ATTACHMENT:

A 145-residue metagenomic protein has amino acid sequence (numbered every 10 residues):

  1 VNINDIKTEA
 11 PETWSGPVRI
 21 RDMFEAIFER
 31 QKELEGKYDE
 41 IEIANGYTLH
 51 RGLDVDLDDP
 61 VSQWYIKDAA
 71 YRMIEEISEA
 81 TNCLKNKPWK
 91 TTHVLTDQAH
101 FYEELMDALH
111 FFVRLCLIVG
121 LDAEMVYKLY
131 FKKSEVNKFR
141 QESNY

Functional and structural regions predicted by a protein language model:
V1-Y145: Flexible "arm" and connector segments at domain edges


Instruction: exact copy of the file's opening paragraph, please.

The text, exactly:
A 145-residue metagenomic protein has amino acid sequence (numbered every 10 residues):